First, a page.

2. Resistance to the process

Often, supervisors don’t recognize an accommodation request or ignore the request. If an employee mentions some type of limitation or problem, the supervisor should err on the side of caution and move to talk to the employee.

Sometimes the supervisor just doesn’t like the employee and doesn’t want to help the employee. If the employee is not a top performer or a malingerer, the supervisor doesn’t want to engage; that’s when things go wrong.

We advise employers to bend over backwards to help somebody who is saying, ‘I need some help’ for something that might possibly be a disability, whether or not you like the person.

3. Inadequate training

Even if a supervisor harbors no ill will toward an employee, inadequate training can cause things to fall apart. Recognizing when someone has requested an accommodation is not always an easy thing to do, especially because there’s no bright-line event or statement that triggers the employer’s obligation to participate in the interactive process.

Often the request doesn’t come until, for example, there’s a performance management action that’s going on.” For example, an employee who is chronically late for work and starts receiving write-ups and warnings. Finally, the employee says, “I’m really having trouble getting out of bed in the morning.”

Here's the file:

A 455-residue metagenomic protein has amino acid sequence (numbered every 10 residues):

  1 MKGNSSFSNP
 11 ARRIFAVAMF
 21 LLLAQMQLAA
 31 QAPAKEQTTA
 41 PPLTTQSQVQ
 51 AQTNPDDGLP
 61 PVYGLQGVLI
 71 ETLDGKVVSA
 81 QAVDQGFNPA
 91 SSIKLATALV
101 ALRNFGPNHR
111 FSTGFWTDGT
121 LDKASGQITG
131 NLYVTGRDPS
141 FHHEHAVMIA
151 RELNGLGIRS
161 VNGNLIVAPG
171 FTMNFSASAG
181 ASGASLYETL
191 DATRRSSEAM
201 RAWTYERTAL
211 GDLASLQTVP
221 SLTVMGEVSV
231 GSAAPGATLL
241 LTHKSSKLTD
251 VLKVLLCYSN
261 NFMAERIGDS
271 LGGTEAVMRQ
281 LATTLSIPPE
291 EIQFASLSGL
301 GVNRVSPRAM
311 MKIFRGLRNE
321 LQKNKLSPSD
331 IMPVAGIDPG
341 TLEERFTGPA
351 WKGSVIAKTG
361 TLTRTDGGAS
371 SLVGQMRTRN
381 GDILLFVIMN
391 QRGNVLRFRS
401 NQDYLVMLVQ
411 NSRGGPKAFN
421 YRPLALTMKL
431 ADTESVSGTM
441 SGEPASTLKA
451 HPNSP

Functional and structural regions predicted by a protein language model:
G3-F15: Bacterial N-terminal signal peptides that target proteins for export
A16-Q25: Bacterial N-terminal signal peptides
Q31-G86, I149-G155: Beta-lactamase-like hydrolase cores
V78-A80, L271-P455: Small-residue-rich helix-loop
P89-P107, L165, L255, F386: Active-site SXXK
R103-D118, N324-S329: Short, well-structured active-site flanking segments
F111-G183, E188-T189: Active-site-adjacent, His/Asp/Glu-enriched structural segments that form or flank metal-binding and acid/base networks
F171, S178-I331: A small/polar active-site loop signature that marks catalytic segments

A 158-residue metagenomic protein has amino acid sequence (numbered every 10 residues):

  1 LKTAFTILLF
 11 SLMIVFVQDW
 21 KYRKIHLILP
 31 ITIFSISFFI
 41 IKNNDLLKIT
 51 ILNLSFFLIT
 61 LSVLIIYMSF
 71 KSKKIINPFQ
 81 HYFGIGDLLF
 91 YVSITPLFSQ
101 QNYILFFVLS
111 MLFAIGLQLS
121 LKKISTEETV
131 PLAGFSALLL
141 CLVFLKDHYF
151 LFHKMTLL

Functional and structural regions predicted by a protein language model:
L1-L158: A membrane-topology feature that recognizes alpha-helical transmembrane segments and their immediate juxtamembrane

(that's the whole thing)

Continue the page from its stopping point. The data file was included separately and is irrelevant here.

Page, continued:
Has that triggered the need for an interactive process? You don’t want the front-line supervisor feeling like he needs to answer this question and it’s not realistic that every manager/supervisor will become an expert in the interactive process. But the supervisor should have enough training to know when it’s time to go to HR.

Training for front-line supervisors is crucial: Not on the entire ADA, however: focus on how to recognize when an employee is making an accommodation request.

4. Making it too complicated

When a request is made, employers should first look for a quick, simple and easy solution.  For example, if an employee has a couple of doctor’s appointments during the next few weeks and needs to come in a little late, let the person do it.

AZ HR Hub also advises documenting the following:

  1. What the person said when he or she came to the supervisor. (For example, “I’m getting headaches from the glare from my computer screen.”)
  2. That the supervisor said, “How can I help you?”
  3. The employee’s request. (“I need an anti-glare screen.”)
  4. That the employer has provided what was requested.
  5. That the supervisor didn’t ask anything medical. (Supervisors should stay out of medical details as much as possible.)
  6. That there was followup, but that it stayed away from medical details.

If there isn’t a quick fix, then the formal ADA process should started not by supervisors, but by HR or legal. But this all counts as the interactive process.

5. Sharing or requesting too much information